How IFPRI measured the economic impact of COVID-19 on women and farmers in rural India and Nepal with SurveyCTO’s CATI features

An elderly woman in Nepal explores a mobile device.

Meet The International Food Policy Research Institute (IFPRI)

The International Food Policy Research Institute (IFPRI) is an organization committed to research-based policy solutions to reducing poverty and ending hunger around the world, with a vision of ending hunger and malnutrition. They are also the center of CGIAR, the world’s largest agricultural innovation network. IFPRI’s research is based around the following strategic areas:

  • Fostering Climate-Resilient and Sustainable Food Supply
  • Promoting Healthy Diets and Nutrition for All
  • Building Inclusive and Efficient Markets, Trade Systems, and Food Industry
  • Transforming Agricultural and Rural Economies
  • Strengthening Institutions and Governance

Offices: Global (headquarters in Washington, D.C.)
Sector: International development, agriculture
Use case: Academic research
Employees: 501-1,000 employees
Features used: CATI

The Challenge

In early 2020, IFPRI wanted to understand the impact COVID-19 was having on women and farmers in two key areas of the world: The Gujarat region of India, and the Dang Region of Nepal. Their goal: To collect primary data to guide effective policymaking for communities impacted by the pandemic. 

Prior to the pandemic, IFPRI was already involved in data collection in these areas. They had put together a sample of Gujarat respondents from the Self-Employed Women’s Association (SEWA), a women-led co-op, with the intention of collecting data from them in 2020. In Nepal, a preliminary in-person household listing had been conducted in early March 2020, with an anticipated return to conduct in-person surveys later in the year for a separate study. As COVID-19 turned into a global crisis, strict lockdowns were implemented in India and Nepal, and CAPI was no longer a viable data collection option. Yet the need to collect data on marginalized communities and their access to food and nutrition was more pressing than ever. To continue collecting data, IFPRI had to pivot quickly to adopt a new data collection mode: phone surveys–specifically, computer-assisted telephone interviews (CATI).

Could they ensure data quality even when on the phone?

The Solution: SurveyCTO CATI features with case management

IFPRI was able to conduct surveys on their samples in both India and Nepal over mobile phones using SurveyCTO’s CATI feature, and taking advantage of its single-device CATI functionality. “The SurveyCTO CATI feature enabled our enumerators to collect data on the same device from which the phone calls were made,” said Smriti Saini, Research Analyst at IFPRI. Enumerators used a headset to talk to respondents on their mobile phones, while also typing respondent answers into the survey form also on the same devices. They were able to launch phone calls from within the form inside SurveyCTO Collect.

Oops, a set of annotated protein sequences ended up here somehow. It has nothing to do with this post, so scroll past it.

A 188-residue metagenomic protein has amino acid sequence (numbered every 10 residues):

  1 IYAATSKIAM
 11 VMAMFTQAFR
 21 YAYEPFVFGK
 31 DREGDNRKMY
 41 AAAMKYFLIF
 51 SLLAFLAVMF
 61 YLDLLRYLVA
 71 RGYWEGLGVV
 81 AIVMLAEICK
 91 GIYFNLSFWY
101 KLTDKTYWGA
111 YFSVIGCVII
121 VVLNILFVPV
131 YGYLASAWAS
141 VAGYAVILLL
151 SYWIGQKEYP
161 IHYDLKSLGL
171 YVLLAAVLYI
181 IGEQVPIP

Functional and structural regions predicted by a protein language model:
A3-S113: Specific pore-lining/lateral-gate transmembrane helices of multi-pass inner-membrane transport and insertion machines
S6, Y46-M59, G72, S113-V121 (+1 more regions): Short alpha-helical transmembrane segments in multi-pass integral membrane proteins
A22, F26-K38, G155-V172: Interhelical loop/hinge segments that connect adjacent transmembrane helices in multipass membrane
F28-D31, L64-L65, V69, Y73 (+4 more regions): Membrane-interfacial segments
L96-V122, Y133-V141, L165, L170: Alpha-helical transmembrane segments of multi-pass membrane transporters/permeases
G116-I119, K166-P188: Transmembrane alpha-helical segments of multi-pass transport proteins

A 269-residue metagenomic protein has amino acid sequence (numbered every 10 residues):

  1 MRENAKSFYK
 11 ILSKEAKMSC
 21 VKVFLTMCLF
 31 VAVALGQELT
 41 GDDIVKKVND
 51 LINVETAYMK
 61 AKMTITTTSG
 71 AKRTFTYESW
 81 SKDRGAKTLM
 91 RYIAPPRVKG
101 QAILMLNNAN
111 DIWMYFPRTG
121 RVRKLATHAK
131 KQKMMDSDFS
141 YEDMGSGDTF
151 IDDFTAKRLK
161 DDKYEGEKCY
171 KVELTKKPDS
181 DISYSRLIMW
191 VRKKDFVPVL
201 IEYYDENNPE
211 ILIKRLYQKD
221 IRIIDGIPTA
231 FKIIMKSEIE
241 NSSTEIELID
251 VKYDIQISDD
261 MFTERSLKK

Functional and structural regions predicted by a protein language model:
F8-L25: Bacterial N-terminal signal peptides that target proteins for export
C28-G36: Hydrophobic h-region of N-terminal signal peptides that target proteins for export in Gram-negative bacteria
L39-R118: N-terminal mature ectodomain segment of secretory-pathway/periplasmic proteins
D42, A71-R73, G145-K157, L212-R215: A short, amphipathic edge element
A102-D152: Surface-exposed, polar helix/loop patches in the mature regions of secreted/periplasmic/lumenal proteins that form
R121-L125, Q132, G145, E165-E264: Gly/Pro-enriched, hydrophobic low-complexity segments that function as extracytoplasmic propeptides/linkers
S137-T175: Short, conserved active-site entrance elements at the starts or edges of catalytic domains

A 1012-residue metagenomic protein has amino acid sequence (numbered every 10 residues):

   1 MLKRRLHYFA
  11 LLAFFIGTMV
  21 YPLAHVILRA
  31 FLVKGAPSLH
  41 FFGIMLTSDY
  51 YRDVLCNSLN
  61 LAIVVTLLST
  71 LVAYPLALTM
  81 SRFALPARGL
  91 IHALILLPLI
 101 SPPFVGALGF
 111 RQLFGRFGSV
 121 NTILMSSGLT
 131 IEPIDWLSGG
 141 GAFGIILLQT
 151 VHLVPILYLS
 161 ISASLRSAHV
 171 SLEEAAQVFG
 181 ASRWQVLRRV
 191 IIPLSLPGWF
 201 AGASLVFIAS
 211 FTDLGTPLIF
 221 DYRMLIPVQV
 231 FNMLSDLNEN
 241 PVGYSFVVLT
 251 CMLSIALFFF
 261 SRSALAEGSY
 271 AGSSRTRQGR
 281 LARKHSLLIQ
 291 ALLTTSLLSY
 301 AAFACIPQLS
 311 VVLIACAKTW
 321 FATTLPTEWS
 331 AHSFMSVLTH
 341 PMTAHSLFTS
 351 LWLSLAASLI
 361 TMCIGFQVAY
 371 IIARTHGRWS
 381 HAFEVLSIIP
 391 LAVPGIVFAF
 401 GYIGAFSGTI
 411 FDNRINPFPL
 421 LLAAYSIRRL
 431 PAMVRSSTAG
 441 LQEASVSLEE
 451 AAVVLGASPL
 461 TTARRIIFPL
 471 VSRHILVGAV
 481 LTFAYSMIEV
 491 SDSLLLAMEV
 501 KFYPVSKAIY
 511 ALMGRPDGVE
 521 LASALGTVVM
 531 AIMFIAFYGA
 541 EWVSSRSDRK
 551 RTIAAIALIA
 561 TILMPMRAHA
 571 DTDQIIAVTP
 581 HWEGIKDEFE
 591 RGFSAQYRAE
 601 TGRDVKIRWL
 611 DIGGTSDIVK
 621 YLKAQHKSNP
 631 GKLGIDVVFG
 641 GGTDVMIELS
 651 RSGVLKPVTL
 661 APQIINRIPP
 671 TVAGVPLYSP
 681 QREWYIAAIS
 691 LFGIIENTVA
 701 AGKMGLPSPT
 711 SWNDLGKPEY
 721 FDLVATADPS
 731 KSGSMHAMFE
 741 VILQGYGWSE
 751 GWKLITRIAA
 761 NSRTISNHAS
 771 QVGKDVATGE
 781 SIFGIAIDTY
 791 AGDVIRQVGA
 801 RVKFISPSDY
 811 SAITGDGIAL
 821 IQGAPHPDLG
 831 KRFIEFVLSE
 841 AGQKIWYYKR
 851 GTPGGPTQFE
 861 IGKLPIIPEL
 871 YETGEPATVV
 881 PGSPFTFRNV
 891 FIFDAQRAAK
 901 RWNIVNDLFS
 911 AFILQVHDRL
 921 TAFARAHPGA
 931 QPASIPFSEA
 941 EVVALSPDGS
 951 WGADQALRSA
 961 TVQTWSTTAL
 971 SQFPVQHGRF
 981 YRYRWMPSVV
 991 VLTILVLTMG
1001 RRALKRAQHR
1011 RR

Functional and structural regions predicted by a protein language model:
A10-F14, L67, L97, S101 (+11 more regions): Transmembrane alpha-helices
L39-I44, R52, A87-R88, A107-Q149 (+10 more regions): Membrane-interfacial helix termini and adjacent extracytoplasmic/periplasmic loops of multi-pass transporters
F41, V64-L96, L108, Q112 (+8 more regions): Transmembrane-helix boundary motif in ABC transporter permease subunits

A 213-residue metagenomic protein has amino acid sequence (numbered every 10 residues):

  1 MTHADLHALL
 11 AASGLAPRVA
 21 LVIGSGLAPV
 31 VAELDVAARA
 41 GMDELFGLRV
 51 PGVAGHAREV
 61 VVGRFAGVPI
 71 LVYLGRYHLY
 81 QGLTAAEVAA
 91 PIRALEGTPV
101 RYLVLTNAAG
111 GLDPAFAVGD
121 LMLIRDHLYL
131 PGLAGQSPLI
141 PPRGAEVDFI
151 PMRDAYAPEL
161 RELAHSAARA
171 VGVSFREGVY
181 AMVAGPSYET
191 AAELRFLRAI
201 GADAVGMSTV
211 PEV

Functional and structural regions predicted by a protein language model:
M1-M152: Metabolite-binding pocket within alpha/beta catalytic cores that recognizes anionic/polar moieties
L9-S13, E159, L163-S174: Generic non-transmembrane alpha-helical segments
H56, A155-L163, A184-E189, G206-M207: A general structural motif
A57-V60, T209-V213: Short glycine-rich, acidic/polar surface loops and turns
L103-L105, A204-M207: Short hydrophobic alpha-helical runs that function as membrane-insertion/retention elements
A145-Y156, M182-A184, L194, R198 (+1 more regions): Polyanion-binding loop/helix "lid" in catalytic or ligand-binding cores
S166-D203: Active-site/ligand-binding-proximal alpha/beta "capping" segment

This single device aspect was essential to completing these projects successfully. For most enumerators, their mobile devices are their only personal item of technology–most do not own personal computers. They were also under strict lockdowns themselves, and were unable to travel to co-working spaces or Internet cafes where they might have accessed computers. This meant they were not able to create a more traditional phone survey setting where they called respondents on their phones while typing answers into the survey on their computers. Without SurveyCTO’s single-device CATI feature, they would have had to rely on pen-and-paper capture of respondent answers, introducing much higher margins of error and increasing survey times.

But while single-device CATI proved an effective solution for the pivot to phone surveys, the question of data quality remained. Could they ensure the same quality of data with CATI as they had in the past with CAPI?

ue to several key SurveyCTO features, IFPRI was able to get the data they needed. They relied on SurveyCTO’s data quality features to assess for anomalies in survey outliers, and call recordings to verify interviews. They also used SurveyCTO’s case management solution alongside the CATI features to keep track of respondents over multiple survey rounds.

Women farming in a field in Nepal.

The Results: Tracking the impact of COVID-19 with phone surveys

IFPRI was able to successfully gather important data using phone surveys facilitated by SurveyCTO. Their data obtained through CATI surveys was at just as high of quality as they had been able to get with in-person surveys. With these surveys, they were able to collect vital data confirming the ways in which vulnerable people were being negatively impacted by COVID-19.

Some of their findings included the following: 

  • Not only did the people they surveyed have a collective loss in income, 40% were relying on their savings to get by
  • 30% had decreased spending on food out of necessity.

IFPRI’s study provided important data to local governments and NGOs on the full impact of the pandemic. Without high-quality data collection in these areas and at these times, there would have been no way to know people were suffering at this level; with this data, governments and NGOs were better equipped in decision making and allocation of aid. 

If you’d like to learn about this project in detail, from the perspective of IFPRI researchers, read Learnings from phone surveys in Nepal and India.